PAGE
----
Who knew?! So many great things! Allistaire slept all the way through the last night without painful crying. I woke her up at 8:30 to head to the hospital and she did have a diarrhea diaper but the bottom’s still looking good. We got to the hospital in time for labs and then hit up Starbucks while we waited for her clinic appointment rather than going for a dressing change as scheduled. Apparently there was some sort of disease contamination that required special cleaning before we could enter. We headed back to clinic and had about a 20 minute wait. This is one of the best parts of clinic – you get to see all the old beloved faces. We had the joy of seeing little Annabelle and her mom and dad that we haven’t seen in two months. She is much improved by all appearances and they await scans in a month that will tell them how effective the chemo has been. I almost didn’t recognize little man Mason because of his slimmed down appearance which shows off his handsome face. It was great to see he and his mom, Stefanie, for a few minutes. Then we saw Shannon with her very little guy, Jaxson. On our way in to get vitals and weight we ran into Sam’s mom, Heidi, who we miss so much. It is a strange and wonderful thing to be bound in this way to others who have or are fighting a similar fight with a similar foe. The taunting thing is that we are in isolation because of Allistaire’s cold which means we have to keep a sizable distance and there just isn’t nearly enough time to chat. Nevertheless, it is so delightful to see faces that we love and mean so much to us!
Our nurse practitioner, Tracy, examined Allistaire and says it looks like she’s improving but we are not totally out of the woods yet. She affirmed the concern of the ER HemOnc fellow who was considering admitting her. While I really don’t understand it myself, obviously from severe lack of knowledge and experience, the chemo regime for AML is just so incredibly harsh that it suppresses the immune system far more than most other chemos. Also she said that when AML patients do get sick, they can often get severely sick extremely fast. The threshold for readmittance is extremely low. Apparently, only up until the last few years, AML patients had to stay in the hospital the entire time. I cannot tell you how thankful that we have had the opportunity to be at home these past 2 weeks! We are elated that her ANC popped up to a whoppin’ 13 today! Her hematocrit is up to 30.7 and her platelets nearly doubled going from 45 to 81. It looks like we’re on the upward swing which is totally amazing to me! We are actually scheduled to have Allistaire’s next bone marrow test next Tuesday and to readmit for round 4 on Friday, March 30th. Of course this is all contingent on Allistaire’s counts as she has to have an ANC of 750 to start her next round. It is just surprising to me because I had in mind that she would start round 4 sometime between April 7 – 14th. This would put us a week or maybe even 2 ahead of what I had been thinking. While I’m not super excited to be back in the hospital for a long time, I’m ready to get this thing done!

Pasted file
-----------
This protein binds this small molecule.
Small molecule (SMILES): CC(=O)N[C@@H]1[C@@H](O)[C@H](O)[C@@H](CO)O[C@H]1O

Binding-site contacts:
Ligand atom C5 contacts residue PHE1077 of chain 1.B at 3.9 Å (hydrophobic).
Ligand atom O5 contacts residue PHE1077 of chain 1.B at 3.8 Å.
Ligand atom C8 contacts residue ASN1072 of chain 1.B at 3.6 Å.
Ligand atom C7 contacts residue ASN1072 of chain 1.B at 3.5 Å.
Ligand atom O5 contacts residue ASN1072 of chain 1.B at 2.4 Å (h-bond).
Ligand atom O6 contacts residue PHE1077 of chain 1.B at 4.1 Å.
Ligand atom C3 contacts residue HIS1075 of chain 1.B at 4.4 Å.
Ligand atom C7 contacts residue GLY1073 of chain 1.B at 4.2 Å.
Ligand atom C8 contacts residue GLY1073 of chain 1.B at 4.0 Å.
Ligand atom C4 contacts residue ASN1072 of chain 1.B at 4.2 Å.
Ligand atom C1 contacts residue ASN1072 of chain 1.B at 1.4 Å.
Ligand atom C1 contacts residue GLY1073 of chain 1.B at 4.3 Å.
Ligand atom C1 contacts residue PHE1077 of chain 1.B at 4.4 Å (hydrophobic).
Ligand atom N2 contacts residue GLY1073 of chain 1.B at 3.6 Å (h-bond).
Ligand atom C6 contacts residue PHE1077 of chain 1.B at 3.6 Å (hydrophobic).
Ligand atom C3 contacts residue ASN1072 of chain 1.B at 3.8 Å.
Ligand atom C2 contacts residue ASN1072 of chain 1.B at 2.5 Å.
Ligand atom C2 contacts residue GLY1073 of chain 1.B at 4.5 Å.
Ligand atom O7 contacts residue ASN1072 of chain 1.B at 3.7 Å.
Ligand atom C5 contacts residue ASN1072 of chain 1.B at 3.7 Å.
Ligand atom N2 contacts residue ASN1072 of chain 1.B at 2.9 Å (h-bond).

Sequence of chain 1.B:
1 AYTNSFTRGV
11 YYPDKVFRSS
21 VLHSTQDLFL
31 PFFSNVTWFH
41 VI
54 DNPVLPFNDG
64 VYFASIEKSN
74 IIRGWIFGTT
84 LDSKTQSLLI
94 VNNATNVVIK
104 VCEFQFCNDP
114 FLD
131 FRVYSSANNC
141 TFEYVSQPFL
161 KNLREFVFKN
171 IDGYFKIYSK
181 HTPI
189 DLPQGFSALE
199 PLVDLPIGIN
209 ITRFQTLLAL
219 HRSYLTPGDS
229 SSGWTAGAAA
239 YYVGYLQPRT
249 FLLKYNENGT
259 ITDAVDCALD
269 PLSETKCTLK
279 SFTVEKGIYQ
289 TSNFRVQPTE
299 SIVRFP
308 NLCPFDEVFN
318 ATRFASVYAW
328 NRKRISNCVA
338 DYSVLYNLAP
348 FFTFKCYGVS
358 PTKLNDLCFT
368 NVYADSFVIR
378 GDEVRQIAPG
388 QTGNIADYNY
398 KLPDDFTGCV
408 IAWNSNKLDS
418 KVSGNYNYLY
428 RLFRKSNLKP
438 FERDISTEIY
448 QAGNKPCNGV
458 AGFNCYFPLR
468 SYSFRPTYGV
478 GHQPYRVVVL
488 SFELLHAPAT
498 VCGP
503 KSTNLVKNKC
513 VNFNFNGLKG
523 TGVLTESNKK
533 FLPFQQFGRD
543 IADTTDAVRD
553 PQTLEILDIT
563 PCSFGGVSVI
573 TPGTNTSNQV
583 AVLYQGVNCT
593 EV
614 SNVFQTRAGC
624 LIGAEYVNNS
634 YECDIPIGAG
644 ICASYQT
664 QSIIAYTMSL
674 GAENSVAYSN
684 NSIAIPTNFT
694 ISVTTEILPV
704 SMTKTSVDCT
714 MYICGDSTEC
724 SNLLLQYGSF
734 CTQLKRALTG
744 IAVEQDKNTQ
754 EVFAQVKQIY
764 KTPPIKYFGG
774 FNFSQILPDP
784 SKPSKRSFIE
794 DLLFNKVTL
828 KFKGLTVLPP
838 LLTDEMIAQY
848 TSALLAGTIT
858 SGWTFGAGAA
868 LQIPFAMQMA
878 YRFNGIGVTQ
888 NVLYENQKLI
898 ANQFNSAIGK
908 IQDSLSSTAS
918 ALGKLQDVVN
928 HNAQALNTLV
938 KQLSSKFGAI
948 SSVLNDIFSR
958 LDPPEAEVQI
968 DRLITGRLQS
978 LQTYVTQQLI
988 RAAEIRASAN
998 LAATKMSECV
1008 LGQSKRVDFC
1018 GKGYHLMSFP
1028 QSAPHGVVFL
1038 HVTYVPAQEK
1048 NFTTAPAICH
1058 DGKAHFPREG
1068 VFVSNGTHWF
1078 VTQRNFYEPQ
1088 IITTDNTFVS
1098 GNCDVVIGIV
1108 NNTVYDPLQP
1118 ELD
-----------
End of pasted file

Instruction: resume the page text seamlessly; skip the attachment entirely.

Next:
Thank you for all of your prayers for so many things. Please keep praying for the diarrhea to disappear all together and for her little bunzers to stay healthy and for no fevers. Today she ate a tiny bit better – she ate 2 1/2 pieces of cheese along with a bit of cereal and probably about 4 sippy cups of milk. I’m really praying and hoping her appetite will increase because she lost almost one kilogram since her appointment last Thursday. The nurse-practitioner said we’ll give her a chance to regain some of that lost weight but that we will need to keep a close eye on her and problem solve if she keeps going down. What did encourage me was the fact that she did not fight me to get into her chair to eat and while she did to eat much, she was in a very chipper mood. Before and after dinner, she and Solveig had lots of fun together and she seems to have some energy returning.
Last but not least – sorry Nick for the alarming blog post title yesterday. Like I said, I’m prone to hyperbole 🙂